A number of years ago, a friend and I were pitching each other a movie idea over a bunch of beers. It was a kind of game we used to play. The concept, as much as I can recall it, was a kind of 80’s-nostalgia summer camp: a bunch of dorky misfit kids stuck out in the country for the whole summer, working on old computers in a dusty garage, gluing circuit-boards to plywood in the cool shade of the robotics class. There would be Capri Suns and ancient arcade cabinets at the commissary. They’d find a way to rig the machine to spit quarters back out and spend them on whatever. Someone would sneak beer. There’d be secret crushes and maybe a big awkward Camp Prom at the end, just to mortify everyone at once. Every day would be hot as hell, but they’d be cool inside in their electronic cave.

We wanted to tell a coming-of-age story while paying homage to some of our favorite bits of media, sort of making the great lost Steven Spielberg film. There would be lots of big, panning shots and lens-flare and a soundtrack comprised entirely of heavy synthesizers and synth-pop; our movie might not make any sense, but we knew exactly how we wanted it to feel

There would be fireworks over the lake and a yawning future-nostalgia gnawing at everyone’s stomach as the summer came to a close. Our characters would know this had to end and were powerless to stop it, wishing every moment would last an eternity. It would be agonizing and beautiful all at once, and we’d carry it forever. 

It’s exactly the kind of story sad adults would write, hey?  

On top of that, I’d just listened to M83’s Midnight City because seriously this was a whole ton of years ago. I got it in my head that maybe there would be some kind of psychic summer-camp component, maybe the kids would stumble across a Government Conspiracy and Change Everything Forever. Maybe they’d fall in love or something, or one of them would die. Who knows.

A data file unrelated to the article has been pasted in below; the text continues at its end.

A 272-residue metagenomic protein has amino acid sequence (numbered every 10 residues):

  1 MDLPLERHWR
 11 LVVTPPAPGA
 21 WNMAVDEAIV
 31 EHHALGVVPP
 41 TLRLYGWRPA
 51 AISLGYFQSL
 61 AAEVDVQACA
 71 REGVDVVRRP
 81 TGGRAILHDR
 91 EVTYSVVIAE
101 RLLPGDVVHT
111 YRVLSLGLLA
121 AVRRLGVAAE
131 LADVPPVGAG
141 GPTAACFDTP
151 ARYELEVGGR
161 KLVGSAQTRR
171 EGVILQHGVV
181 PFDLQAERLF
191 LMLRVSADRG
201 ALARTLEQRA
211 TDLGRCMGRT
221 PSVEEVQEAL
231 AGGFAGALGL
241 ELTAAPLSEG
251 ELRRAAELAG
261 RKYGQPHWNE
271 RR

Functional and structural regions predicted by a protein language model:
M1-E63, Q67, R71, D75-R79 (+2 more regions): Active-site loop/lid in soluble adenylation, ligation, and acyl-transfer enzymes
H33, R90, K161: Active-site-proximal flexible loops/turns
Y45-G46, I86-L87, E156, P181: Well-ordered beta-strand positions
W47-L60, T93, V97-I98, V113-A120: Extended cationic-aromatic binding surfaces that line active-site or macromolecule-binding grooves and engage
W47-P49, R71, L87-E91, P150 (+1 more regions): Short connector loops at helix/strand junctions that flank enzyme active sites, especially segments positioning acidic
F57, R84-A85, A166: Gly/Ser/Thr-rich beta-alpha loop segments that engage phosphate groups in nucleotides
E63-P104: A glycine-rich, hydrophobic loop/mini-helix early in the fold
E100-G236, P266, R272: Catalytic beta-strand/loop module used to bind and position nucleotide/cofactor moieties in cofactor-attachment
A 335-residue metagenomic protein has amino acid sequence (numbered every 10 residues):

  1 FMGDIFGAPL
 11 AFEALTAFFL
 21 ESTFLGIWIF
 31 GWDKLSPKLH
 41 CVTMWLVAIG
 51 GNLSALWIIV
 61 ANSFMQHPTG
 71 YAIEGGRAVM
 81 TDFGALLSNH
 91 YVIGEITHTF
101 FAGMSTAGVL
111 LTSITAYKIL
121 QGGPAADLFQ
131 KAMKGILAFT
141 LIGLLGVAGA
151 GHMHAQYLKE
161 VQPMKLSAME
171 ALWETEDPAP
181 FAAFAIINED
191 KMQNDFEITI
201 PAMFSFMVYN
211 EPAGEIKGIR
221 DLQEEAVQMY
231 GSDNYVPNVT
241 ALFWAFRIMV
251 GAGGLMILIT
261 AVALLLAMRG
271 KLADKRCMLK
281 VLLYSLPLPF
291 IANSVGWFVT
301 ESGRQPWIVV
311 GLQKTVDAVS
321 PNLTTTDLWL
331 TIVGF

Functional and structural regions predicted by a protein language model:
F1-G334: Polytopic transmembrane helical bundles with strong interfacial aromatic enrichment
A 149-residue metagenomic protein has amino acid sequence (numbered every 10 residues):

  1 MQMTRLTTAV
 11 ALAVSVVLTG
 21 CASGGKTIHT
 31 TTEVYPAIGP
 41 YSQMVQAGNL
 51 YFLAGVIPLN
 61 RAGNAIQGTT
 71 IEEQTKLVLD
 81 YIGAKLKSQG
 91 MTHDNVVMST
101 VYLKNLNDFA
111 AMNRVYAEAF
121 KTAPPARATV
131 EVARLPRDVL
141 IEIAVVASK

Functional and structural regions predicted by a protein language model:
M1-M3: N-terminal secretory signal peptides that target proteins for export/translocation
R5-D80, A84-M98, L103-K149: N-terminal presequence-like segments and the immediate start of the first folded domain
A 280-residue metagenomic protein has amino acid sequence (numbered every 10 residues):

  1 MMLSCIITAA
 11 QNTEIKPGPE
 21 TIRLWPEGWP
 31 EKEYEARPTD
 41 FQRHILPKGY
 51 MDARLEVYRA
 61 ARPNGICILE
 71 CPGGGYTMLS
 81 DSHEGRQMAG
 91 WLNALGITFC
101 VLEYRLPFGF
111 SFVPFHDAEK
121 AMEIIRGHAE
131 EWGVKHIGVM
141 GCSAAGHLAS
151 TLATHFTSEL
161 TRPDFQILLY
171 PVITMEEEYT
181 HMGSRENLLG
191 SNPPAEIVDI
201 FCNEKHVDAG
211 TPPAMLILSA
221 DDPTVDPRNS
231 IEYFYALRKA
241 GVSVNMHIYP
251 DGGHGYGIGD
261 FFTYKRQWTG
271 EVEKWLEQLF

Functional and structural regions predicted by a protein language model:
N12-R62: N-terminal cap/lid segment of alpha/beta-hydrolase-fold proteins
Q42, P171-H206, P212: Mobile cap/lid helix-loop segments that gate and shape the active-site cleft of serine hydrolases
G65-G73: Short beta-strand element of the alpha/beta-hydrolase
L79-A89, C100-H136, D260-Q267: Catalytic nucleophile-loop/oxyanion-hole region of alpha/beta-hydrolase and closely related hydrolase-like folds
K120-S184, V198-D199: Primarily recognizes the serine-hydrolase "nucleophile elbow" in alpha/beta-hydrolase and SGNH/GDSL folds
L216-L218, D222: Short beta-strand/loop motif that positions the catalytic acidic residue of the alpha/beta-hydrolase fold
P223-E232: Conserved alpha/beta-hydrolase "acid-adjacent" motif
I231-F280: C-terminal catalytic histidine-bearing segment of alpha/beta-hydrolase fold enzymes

Anyways, that’s the story of how we created Stranger Things in like 2013.

Because of just everything going on, I’ve spent a lot of time thinking about that summer we could have had this year, the summer we should have had. It’s been tough, everything going on, even for those of us with access to hiking trails and bikes and so on (so, not me). No matter how you’re surviving or thriving out there, there’s a nagging frustration to all of it, a sense of what-could-have-been that none of us can shake. We’re missing months. Some people got married during this thing, others had kids. I can hardly complain, but still, I think about it. I sit on the balcony and replay in my head this perfect summer I imagined we all could have had, us Vancouverites, avoiding each other out in the sun as we do. It could have been better. 

I got whimsical, sue me.

So my mind drifted back to Strange-ish Things and our movie that we never made because none of us became filmmakers, and I realized I had a perfect idea for a radio set: an hour of synth pop, actual pop, garage rock and other electronic summer oddities. The kind of thing those dorky, psychic kids might listen to on their phones out there stuck at Space Camp – part nostalgia, part summer party playlist. My original concept was the M83 tune but that was a decade ago, what about chiptune pop-punk? What about all the little sub-genres that had sprung up since then? So I summoned all my goofy summer nostalgia, updated it, and in 2020 we have Space Camp.

The sun will be out, your crush will be there, and you’ll spend every day glued to a monitor or gluing circuit boards together. You’ll love it and hate it at the same time and you never have to come home. Welcome to camp. 

Coming next week, part two: Space Camp Nights